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Memories roll in with arrival of steam engine

LOURDES VAZQUEZ

By LOURDES VAZQUEZ
April 13, 2010 at 8 p.m.
Updated April 12, 2010 at 11:13 p.m.

Ed Dickens, manager of Heritage Equipment & Facilities for Union Pacific's train crew stands in the conductor cabin and reminisces about the labor of love that was required to restore No. 844. This was the first time No. 844 has traveled south of Houston since its restoration.

A.W. Hall sat on a bench at the Bloomington train depot watching the steam locomotive engine arrive.

Built for Union Pacific, the No. 844 steam locomotive visited South Texas for the first time, Tuesday afternoon.

About 600 people visited the train Tuesday. Many were still there at 8 p.m.

Hall, 90, was a conductor for Southern Pacific for 40 years.

"We knew he would like to see it," said James Brown, friend of Hall.

The locomotive is traveling across the 23 states Union Pacific travels in as part of the Valley Eagle Heritage tour.

"We're very proud of our steam program and are proud to share it with our communities," said Raquel Espinoza-Williams, corporate relations and media director for Union Pacific Southern Region.

"We have a lot of ties here in Texas and it is important to add Bloomington and the Victoria area," Espinoza-Williams said.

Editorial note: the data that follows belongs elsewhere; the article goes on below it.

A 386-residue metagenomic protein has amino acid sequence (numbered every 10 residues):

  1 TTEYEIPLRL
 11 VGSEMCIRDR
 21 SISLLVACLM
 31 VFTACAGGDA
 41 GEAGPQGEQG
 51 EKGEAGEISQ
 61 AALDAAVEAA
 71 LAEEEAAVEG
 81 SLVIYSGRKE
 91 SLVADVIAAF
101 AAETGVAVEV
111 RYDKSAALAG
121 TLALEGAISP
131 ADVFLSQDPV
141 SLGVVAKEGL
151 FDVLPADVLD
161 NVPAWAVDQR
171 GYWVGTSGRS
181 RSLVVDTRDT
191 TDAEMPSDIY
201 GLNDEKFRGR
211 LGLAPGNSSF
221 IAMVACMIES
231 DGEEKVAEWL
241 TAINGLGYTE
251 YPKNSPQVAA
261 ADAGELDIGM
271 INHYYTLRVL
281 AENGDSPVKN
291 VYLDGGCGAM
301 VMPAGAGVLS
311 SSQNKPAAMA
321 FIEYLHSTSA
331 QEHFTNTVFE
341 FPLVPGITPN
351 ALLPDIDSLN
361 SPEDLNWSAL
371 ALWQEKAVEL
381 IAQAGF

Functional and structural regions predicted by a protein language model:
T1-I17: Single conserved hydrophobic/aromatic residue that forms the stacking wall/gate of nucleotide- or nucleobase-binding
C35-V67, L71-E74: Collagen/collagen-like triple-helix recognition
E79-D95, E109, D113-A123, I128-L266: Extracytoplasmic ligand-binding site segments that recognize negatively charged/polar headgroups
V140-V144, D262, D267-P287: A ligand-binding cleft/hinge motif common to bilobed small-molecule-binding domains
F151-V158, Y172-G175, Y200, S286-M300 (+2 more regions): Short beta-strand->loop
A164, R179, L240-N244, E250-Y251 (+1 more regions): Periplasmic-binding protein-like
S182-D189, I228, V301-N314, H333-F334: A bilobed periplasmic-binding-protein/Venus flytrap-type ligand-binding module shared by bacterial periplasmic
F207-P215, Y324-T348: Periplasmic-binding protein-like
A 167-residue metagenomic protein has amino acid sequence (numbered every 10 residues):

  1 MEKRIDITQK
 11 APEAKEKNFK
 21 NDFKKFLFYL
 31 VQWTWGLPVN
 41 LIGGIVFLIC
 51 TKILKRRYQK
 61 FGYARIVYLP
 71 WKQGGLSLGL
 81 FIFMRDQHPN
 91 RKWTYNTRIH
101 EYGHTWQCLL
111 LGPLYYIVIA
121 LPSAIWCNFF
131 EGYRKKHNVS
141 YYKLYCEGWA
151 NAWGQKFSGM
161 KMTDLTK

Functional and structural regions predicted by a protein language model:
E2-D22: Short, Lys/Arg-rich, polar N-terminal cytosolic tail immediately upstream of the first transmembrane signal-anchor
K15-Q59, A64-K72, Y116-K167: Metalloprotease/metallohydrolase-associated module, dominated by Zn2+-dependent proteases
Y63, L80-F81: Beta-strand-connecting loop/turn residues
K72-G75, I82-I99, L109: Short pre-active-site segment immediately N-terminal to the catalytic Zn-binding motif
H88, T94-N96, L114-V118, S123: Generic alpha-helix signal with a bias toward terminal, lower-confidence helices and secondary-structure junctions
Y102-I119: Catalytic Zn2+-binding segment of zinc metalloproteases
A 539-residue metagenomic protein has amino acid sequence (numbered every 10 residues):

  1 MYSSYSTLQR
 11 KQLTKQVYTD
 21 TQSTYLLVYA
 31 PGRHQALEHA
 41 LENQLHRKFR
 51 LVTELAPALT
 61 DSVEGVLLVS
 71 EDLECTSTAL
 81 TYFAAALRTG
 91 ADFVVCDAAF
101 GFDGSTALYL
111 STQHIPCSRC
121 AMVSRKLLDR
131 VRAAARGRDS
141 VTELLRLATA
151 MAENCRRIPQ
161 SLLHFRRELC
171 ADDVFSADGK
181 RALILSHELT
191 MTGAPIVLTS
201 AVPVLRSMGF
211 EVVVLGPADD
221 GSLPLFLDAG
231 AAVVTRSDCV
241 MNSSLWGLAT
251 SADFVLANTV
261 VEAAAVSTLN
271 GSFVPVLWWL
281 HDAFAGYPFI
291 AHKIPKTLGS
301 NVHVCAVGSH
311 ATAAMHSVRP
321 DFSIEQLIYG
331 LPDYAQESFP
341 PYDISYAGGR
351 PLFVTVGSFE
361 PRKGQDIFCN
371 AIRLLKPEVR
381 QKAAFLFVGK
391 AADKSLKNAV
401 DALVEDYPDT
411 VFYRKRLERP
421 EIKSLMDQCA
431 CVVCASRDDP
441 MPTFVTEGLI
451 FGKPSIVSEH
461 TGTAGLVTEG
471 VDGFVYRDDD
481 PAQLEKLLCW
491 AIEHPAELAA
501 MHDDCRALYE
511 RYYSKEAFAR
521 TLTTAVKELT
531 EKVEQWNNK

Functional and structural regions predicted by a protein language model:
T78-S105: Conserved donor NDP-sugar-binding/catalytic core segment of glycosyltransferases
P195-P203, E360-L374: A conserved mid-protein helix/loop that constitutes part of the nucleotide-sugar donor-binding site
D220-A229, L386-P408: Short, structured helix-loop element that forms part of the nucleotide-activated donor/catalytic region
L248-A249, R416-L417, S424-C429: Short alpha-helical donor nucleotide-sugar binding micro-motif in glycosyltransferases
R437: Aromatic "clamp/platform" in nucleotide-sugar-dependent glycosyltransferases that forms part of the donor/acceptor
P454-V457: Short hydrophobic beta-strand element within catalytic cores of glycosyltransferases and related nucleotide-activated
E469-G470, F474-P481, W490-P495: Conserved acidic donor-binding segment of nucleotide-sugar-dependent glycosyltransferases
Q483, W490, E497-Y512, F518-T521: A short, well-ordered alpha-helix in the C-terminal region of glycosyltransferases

Freddie Burdick, a truck driver, said he typically sees trains during his trips to Fort Worth, but not in this area.

"It's something you don't see here that often," said Burdick, who lives in Crescent Valley.

Attendees enjoyed the arrival of the last steam engine built, recalling fond memories of family members who worked for the railroad.

Train enthusiast Michael Reha of Victoria has more than 1,000 model train cars.

"All my life I have seen the train go by," Reha said.

He has a ladder along the fence at his home near the railroad so he can watch the trains, said Louis Walker of Lolita, Reha's girlfriend.

"The neatest part is the connection it makes with people - the young and old," said Ed Dickens, the train engineer.

For Reha, it has become a sense of family history.

"It's just been part of the family," said Reha whose grandfather, Armine Frederick, worked on trains.

"Something about the mechanics, the whistle, captures the imagination of the children, while the older generation remembers when they use to operate," Dickens said.

"It's neat to see the trains. It brings back memories," said Brown, whose grandfather was also a railroad man.

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